Scream

This article originally appeared on The Rockstar Journalist (http://www.nuthousepunks.com/blog/2016/10/03/scream-saturdays-scream-1996/) as a multi-part retrospect examining the legacy of the Scream movie franchise.

This year marks the 20th anniversary of Wes Craven’s Scream, so each Saturday in October, myself and a cadre of like-minded individuals will be re-watching the franchise one movie at a time. Is the series influential — and if so, positively or negatively? How does each installment reflect the time in which it appeared? What does the series’ reboot as an MTV television program indicate about the state of horror today? We’ll answer all of these questions and explore whether or not the franchise holds up as we go along.

scream-logo

SCREAM

Dimension Films, 1996

Nick Spacek is a writer and podcaster based in Lawrence, Kansas. He runs this website (obvs), as well as the From & Inspired By soundtrack podcast, in addition to writing for Cinepunx, Modern Vinyl, the Pitch, and the UK’s Starburst Magazine. He can be found spewing nonsense on Twitter @nuthousepunks.

The first ten minutes of Scream are near-perfect, right? It’s perfectly balanced: funny, then nervous, then eerie, then absolutely taut before getting gory and gross. Casey’s basically the most likable character in the whole movie, and they ax her before the credits even roll. For real: the rest of the characters in this movie are fucking terrible. I’d never noticed it when I first saw it — probably because I was a contemporary of the characters when it was first released — but, man, every single dude in this movie needs a swift kicking.

“You know what you do to me?” Billy asks Sidney, when we first meet him. I’m glad she pushes him off after he’s such a pushy dick, but then she flashes him and he calls her “such a tease.” Goddammit. Like, I understand that they’re in high school and you do dumb shit when you’re in high school, but Billy’s whole speech about wanting to take thing to an NC-17 relationship is fucking gross.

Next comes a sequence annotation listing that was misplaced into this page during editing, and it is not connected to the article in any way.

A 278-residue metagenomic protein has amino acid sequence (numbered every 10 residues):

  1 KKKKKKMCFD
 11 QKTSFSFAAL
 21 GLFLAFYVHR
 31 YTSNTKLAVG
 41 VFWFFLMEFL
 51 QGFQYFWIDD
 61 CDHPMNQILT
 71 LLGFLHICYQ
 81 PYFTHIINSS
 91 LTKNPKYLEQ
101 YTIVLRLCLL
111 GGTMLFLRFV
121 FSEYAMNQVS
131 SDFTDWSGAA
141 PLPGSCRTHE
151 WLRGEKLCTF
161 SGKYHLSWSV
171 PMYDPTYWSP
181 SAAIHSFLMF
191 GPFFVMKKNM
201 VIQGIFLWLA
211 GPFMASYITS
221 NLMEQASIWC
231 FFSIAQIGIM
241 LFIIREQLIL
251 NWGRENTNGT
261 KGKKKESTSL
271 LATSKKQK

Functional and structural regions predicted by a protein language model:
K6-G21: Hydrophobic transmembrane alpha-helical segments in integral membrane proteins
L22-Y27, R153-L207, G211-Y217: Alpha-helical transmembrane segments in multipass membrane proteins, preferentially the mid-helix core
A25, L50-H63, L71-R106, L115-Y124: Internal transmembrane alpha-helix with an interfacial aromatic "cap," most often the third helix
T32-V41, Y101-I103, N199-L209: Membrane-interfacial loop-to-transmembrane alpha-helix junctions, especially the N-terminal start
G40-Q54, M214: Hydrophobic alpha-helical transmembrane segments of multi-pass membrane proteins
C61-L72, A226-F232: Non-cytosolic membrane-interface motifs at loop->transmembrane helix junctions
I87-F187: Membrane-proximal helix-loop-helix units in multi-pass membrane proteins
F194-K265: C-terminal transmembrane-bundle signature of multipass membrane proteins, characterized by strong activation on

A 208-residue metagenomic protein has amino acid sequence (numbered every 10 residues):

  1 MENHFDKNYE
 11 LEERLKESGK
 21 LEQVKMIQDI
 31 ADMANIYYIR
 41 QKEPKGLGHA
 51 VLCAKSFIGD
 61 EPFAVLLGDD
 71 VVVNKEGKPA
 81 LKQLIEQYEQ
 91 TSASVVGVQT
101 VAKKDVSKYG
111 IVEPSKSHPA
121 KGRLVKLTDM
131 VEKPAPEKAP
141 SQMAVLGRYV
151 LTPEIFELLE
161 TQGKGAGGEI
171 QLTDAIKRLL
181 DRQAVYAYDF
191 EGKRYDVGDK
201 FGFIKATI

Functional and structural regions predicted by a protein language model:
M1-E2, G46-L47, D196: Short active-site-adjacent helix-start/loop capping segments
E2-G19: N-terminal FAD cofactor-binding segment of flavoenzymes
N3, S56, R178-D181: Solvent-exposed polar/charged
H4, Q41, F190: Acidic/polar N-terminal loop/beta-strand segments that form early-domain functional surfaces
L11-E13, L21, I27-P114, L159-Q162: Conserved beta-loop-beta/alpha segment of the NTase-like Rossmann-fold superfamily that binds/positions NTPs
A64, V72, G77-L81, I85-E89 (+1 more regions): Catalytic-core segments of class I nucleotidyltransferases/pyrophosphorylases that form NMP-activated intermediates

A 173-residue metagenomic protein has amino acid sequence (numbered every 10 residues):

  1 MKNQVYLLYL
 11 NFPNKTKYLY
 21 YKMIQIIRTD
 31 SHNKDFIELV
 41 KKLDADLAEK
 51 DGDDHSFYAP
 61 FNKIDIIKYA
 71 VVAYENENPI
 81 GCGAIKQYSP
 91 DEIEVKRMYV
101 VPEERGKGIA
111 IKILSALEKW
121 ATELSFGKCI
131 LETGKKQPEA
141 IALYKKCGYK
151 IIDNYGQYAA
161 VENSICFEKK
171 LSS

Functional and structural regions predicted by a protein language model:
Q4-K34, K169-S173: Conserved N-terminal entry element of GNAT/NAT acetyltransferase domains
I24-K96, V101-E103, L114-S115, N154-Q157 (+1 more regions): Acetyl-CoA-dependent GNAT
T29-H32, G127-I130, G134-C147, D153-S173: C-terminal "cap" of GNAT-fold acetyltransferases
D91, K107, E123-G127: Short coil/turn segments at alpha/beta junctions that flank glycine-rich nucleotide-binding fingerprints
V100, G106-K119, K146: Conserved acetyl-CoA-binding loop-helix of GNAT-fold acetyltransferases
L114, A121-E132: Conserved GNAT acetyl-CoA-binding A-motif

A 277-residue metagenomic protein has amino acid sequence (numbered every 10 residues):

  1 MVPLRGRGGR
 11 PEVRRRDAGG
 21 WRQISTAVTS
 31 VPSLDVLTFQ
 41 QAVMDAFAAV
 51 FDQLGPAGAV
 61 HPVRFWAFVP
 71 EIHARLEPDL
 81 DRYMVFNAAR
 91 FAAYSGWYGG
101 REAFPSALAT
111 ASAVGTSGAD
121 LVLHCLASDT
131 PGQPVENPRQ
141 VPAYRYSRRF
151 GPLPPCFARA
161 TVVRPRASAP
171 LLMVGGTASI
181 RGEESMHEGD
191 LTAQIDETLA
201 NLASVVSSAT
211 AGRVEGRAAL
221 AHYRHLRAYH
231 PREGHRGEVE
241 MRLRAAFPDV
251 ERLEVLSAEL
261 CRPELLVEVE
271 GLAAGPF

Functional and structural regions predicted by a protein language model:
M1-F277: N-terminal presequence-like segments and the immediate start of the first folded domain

Also gross: the slowed-down, acoustic version of “(Don’t Fear) The Reaper” by Gus is, I think, the first use of the trope before Gary Jules’ “Mad World” six years later in Donnie Darko. So, let’s blame Scream for starting this whole irritating thing — although, I guess the real question I’m finally getting around to asking is if Screamis to blame for making horror movies winking and self-aware or, like AMC posited in 2009, is it to blame for the slew of PG-13 horror which followed in its wake?

scream-drew-barrymore-gif

Craig Mann is a writer and artist based in San Diego, CA.  His work, including where to go in Tokyo to watch professional wrestling, can be seen at BadArtGoodLove and on Twitter @BadArtGoodLove.

It baffles me as much now as it did then. I can’t help but wonder the motives behind casting Drew Barrymore in the most significant scene, and ultimately one of the most iconic scenes of the 1990s. Scream was primarily promoted around the name and reputation of shockmaster Wes Craven.  The cast composed of Hollywood unknowns and family-friendly television actors, known more for their respected shows than their individual contributions (Friends, Party of Five). For years, Drew Barrymore had been an afterthought in film. A former child star, born into the Barrymore dynasty, stole the hearts of America as the adorable younger sister in Steven Spielberg’s E.T. She would become a notorious party animal and drug addict before reaching maturity.

While looking for some of the promotional appearances of the cast for the film’s release in 1996, I found a gem of Drew Barrymore and Courtney Love on the red carpet for Primal Fear, released eight months prior toScream1. Barrymore, not yet cast back into legitimate celebrity status is nonchalant and trying her hardest to act in a manner befitting the company of her infamous celebrity “punk” date for the evening. Barrymore quips at the host when asked about her problems with drugs and alcohol, “Who gives a shit?  Get over it!”